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Meeting the needs of young people in hospital
  1. Donald Payne1,2
  1. 1School of Paediatrics and Child Health, University of Western Australia, Perth, Western Australia, Australia
  2. 2Department of Paediatric and Adolescent Medicine, Princess Margaret Hospital, Perth, Western Australia, Australia
  1. Correspondence to Dr Donald Payne, Department of Paediatric and Adolescent Medicine, Princess Margaret Hospital, Roberts Road, Subiaco, Western Australia 6008, Australia; donald.payne{at}health.wa.gov.au

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Adolescent and young adult (AYA) health has been on the agenda for some time,1 with no shortage of reports and guidelines highlighting the importance of developing clinical services for young people.2–6 However, these recommendations are yet to be translated into established clinical practice, with a culture of young people's health embedded in every health service. Common causes of morbidity among young people include mental health problems, drug and alcohol misuse, injuries (intentional and non-intentional), and sexual health problems.7 In addition, the number of adolescents and young adults growing up with chronic diseases of childhood continues to increase, placing pressure on both paediatric and adult services.8 There are compelling reasons to increase the focus on young people's health as this is a group for whom improvements in outcomes have not matched those seen among other age groups (eg, the under-5s and the elderly).7 Investment in young people's health is required to address this imbalance and to consolidate the improvements in outcomes that have resulted from previous investment in early childhood. A greater focus on young people will also address many of the health behaviours that determine key outcomes in later life, thus reducing pressure on health service use by older adults.9 ,10 For hospital-based clinicians wishing to establish AYA services, how should they proceed and what might such services look like? This article provides some suggestions.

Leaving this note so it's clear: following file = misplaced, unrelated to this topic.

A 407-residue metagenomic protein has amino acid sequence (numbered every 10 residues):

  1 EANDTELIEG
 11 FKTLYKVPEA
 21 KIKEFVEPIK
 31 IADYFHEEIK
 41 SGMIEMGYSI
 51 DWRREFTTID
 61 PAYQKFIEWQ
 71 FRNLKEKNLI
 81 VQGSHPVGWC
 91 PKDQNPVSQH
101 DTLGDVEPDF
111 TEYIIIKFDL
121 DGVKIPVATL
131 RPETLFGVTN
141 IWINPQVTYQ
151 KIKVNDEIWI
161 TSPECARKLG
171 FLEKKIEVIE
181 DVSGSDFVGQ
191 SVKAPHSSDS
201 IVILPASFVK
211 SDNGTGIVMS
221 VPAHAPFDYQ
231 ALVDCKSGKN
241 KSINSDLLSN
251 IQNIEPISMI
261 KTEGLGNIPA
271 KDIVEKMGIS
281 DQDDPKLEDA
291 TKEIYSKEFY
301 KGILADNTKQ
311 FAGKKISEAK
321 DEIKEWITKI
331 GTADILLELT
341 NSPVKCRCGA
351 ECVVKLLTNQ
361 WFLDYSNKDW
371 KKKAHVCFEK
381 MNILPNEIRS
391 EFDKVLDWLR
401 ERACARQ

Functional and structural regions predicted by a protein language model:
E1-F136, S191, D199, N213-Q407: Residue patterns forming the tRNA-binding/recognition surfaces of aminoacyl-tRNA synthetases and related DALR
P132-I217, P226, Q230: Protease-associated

Adapt to your hospital environment